In this last section, we show the practical realization of a scheme based on a Nb-GCT, which realizes a possible building block to implement a superconducting diode. We begin our discussion by highlighting the sharp dependence of the DB resistance R on VG. Figure 4(a) shows a color plot of the derivative of the four-wire transistor resistance as a function of bias current I and gate voltage VG at 3 K. The green and red stripes correspond to the transition to the normal state as IS was lowered below IB due to the action of the gate voltage. The sharpness of the super-to-normal state transition is a typical feature of superconducting devices that are usually and widely exploited, for instance, in transition-edge sensors (TESs) to reveal a tiny incoming radiation heating the superconductor above its TC. By contrast, in our devices, the transition events are triggered and controlled by an electrical gate signal. In Fig. 4(b), we schematize how to exploit gate-driven state-transitions to rectify an alternate voltage signal VAC applied to the gate electrode. VAC [green curve in Fig. 4(b)] is summed to the direct-current (dc) VG signal, and IS [red curve in Fig. 4(b)] is thereby modulated in time according to VAC above and below . Therefore, depending on the constant current [see the dashed black line in Figs. 4(a) and 4(b)], IS oscillates above and below IB, resulting in periodic normal-to-super and super-to-normal transitions. The resulting voltage signal V(t) across the DB [see the blue curve in Fig. 4(b)] has the same period P of and a duty cycle given by the time for which IS < IB. V(t) oscillates between a low-state, where V(t) = 0 (superconducting state), and a high-state, where . We note that, due to the dependence of the device resistance on the gate voltage,18 the output DC voltage is expected to directly depend on the amplitude of the AC signal. Such a circuit, sketched in Fig. 4(c), realizes a half-wave rectifier, which could be exploited in a superconducting diode, for instance, to rectify the radiation picked up by an antenna coupled to the gate electrode. In the latter case, the sensitivity depends on the width of the switching current probability distribution of the DB (see Ref. 22), while the amplitude of V(t) can be enhanced by increasing IB. With respect to the cutoff frequency of the Nb-GCT-based rectifier, we note that the upper limiting frequency set by might be reduced by the typical timescale of the electrically driven phase transition in S-GCTs, which is currently totally unknown and demands for a future investigation. Yet, the DB-gate capacitance is low enough ( fF) not to play any role.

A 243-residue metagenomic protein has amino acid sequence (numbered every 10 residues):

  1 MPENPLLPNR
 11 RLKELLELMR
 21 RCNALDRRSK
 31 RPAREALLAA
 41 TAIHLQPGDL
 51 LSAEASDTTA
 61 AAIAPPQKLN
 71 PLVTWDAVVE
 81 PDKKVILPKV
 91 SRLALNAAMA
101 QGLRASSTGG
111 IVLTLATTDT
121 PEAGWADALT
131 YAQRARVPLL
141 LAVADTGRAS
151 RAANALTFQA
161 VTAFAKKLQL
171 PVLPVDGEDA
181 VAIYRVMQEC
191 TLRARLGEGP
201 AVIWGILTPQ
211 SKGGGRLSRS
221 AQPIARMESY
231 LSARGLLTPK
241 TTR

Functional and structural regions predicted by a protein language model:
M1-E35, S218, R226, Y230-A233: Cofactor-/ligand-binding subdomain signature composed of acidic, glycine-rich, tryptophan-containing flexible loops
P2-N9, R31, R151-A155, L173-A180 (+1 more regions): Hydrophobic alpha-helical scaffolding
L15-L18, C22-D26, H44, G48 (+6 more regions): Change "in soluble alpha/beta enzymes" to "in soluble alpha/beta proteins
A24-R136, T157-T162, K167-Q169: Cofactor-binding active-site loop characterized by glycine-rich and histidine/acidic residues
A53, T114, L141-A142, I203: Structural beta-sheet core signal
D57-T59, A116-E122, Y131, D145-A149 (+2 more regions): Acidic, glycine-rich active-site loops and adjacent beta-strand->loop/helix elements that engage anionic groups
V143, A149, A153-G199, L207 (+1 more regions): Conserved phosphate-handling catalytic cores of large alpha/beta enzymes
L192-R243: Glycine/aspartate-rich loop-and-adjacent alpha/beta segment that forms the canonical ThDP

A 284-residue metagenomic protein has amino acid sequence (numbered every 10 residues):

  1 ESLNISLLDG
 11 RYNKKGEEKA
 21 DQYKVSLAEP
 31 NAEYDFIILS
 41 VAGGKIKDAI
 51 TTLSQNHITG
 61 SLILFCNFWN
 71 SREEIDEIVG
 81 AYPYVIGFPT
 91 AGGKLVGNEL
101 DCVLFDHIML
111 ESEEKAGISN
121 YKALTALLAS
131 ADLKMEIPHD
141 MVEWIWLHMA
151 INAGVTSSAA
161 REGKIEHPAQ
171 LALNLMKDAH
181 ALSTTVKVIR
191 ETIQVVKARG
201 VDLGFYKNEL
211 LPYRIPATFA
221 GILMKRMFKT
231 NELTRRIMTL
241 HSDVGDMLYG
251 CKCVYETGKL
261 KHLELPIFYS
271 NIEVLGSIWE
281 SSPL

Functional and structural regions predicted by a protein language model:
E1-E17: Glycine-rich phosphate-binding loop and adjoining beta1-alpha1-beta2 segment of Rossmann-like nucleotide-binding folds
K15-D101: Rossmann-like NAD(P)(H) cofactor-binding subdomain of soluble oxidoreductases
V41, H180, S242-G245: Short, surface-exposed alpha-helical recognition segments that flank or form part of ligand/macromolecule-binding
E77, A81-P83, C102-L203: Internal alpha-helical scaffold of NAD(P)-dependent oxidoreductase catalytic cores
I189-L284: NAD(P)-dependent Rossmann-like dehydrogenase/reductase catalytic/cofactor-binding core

To provide a preliminary demonstration of the rectifying behavior of the DB, we biased the gate of our Nb-GCTs according to the scheme of Fig. 4(c). VAC was provided by the sinusoidal reference of a lock-in amplifier (the frequency and amplitude of VAC were Hz and 10 mV, respectively), while IB was kept equal to 2.5 μA. The voltage V was measured in-phase as a function of VG. As shown in Fig. 4(d), V is almost 0 until . When crosses IB, at V, sharp peaks appear, corresponding to the differential resistance peaks, and demonstrate the occurrence of a rectified in-phase voltage signal across the DB. The difference in the height of the peaks is due to the slight asymmetry of . By further increasing VG, V drops to lower values since is constantly lower than IB. In this VG configuration, nonetheless, V is never equal to zero due to the gate-dependent DB resistance.18
In summary, we have demonstrated Nb-based all-metallic Josephson gate-controlled transistors operating up to K, which could be pivotal for the implementation of superconducting digital logic ports. Our nano-bridge showed full quench of the Josephson current due to the application of a gate-voltage VG. The dependence of the kinetic inductance and of the transconductance on VG suggests that these nano-devices are competitive with respect to conventional semiconductor nano-wire-based Josephson transistors. We have finally also demonstrated the operation of a superconducting half-wave rectifier to be exploited either in SCE or for photon detection applications.39
The authors acknowledge the European Union's Horizon 2020 research and innovation programme under Grant No. 777222 ATTRACT (ProjectT-CONVERSE) and under Grant No. 800923-SUPERTED.
The data that support the findings of this study are available from the corresponding author upon reasonable request.